The long and winding road from Palm Sunday to Easter passes familiar landmarks: the loud crowd at the City Gate; gathering shadows in Jerusalem and the disciples in the Upper Room; the Last Supper’s bread and wine.
The road winds on: an agony of prayer in the Garden and the sleepy disciples; Judas’ kiss and the soldiers’ arrest; the trial by night and Caiaphas’ calumny.
Herod’s mockery; Pilate’s cruelty; the soldiers’ brutality. The cock crowing; Peter’s denials; the wailing women of Jerusalem; two Marys weeping at the cross.
A thief beside him, begging for resurrection; death and thunder, and then silence; silence and taking the body down; silence and more silence.
This is a heart-breakingly lonely story. And in it, Jesus is never alone.
The story assures us, heart-break is essential for resurrection. A trail of tears – our tears – is the way to Easter.
In this story all hearts get broken. Herod’s heart, twisted to evil as he places the crown of thorns. Pilate’s heart, shamed as he sighs and washes his hands and remains unclean. The soldier’s heart as he cries out, Certainly this man was innocent. Even Jesus’ heart, when he prays My God, My God, why have you forsaken me?
Tears and sorrow are necessary for the journey to Easter. Grief, not faith, will get us there.
Grief, tears, and sorrow are rooted in the heart’s abiding love. They are not rooted in belief, nor in public commitment, nor in submission. In fact, they live in the opposite of submission – grief and tears are the heart’s resistance to the dominant forces at hand.
In our staged preparations for Easter all the details become occasions for lament. And lamentation, as the prophet Jeremiah knew, keeps hope alive.
Here’s confirmation: consider the instances in which Jesus raised the dead, and consider the essential tears shed by those who loved them without end. Lazarus; Jairus’ daughter; the motionless, speechless paralytic; the daughter of the foreign-born Syrophoenician woman.
In each of these tales, Jesus responds to the grief of someone who loved them. grief for the one who has died, is dying, is paralyzed. Jesus grieves for the tears that howl from that mourner, and from their grief-born connection Jesus generates the force for resurrection.
For Lazarus, it is his sisters, Martha and Mary, but especially Mary, whose tears speak to Jesus’ heart. She weeps, and then he weeps. Without Mary’s tears Jesus might not have wept, might not then have found in them the power to raise Lazarus.
Jairus, a rabbi, broke ranks with the rest of the rabbis, coming to Jesus in his desperation for his little daughter. He admits this in public, humiliated, stripped of his dignity, not giving a damn for any of it, just begging Jesus to save his little girl. Jesus responds to the broken heart in Jairus, and heals the child.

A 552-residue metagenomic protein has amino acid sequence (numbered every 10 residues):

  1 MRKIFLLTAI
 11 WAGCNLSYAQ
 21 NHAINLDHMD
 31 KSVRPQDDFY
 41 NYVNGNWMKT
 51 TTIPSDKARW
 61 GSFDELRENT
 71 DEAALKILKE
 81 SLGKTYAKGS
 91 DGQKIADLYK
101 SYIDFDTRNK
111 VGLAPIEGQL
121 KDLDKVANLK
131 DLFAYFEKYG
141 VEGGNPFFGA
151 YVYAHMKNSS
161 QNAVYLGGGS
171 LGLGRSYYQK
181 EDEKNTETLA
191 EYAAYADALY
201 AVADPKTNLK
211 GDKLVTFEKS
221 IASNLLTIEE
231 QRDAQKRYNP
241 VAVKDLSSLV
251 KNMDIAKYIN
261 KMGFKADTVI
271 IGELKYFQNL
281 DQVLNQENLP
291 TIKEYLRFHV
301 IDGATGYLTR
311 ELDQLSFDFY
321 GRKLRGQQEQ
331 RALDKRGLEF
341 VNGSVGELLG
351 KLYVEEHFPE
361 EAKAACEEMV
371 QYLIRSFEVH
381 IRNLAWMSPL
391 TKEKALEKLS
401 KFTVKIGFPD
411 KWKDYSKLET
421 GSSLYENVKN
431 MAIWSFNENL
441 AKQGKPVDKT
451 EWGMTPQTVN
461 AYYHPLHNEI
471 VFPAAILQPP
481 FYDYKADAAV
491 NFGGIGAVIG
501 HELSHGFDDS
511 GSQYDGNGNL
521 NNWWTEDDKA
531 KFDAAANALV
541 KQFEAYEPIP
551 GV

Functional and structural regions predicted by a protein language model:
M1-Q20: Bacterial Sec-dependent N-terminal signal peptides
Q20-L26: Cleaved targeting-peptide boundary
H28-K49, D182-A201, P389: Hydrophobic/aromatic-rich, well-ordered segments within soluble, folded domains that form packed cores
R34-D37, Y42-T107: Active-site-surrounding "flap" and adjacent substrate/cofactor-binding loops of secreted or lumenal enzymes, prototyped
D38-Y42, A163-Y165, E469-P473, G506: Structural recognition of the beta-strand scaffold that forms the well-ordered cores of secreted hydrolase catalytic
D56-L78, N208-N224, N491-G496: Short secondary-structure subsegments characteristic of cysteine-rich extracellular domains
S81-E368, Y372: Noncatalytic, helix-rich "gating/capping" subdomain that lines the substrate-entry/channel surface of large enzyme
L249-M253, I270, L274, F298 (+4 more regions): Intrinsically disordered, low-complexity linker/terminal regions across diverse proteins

The spotlight centers on Jesus. Yet he does none of his miraculous deeds alone. It is in the strong connection of hearts that all is accomplished. So we are not spectators, watching Jesus rise and raise others. We participate. The love that knows no end is shown in our sorrow, expressed in our tears.
We cannot fake tears. They do not reside in a safe place. They cannot be stored in our recitation of creeds, ritual prayers, good deeds.
Our tears belong to those in whom we see a reflection of our true selves. Our tears join us to those who love us, for whom we will defy death.
The kingdom of love, God’s precious new world, calls for many dimensions of love: courage, risk-taking, imagination, fearlessness. In the passion of Holy Week we learn that the kingdom also requires our tears.
The weeping disciples regather in the Upper Room, and cry and sob and wail all that dreadful Friday, and all the next day as well. On the third day, Jesus rises to their tears, bringing to their ocean of grief his sunburst of joy, bringing to them his life again, in the goodness of God and for the good of the world. It is the sorrows that live in the heart that hold the life of the world.
The eastering of our souls occurs when we have the courage to lift from our torn hearts the life that we will not let die, the life we water with our tears, the life in which we place our hope.
In a murderous time, the heart breaks and breaks, and lives by breaking. – Stanley Kunitz
Image: John and Mary in- Lamentation after the Crucifixion. from Les Grandes Heures de Rohan. The Rohan Master, 1430-35. Bibliotheque National de Paris. Vanderbilt Divinity School Library, Art in the Christian Tradition.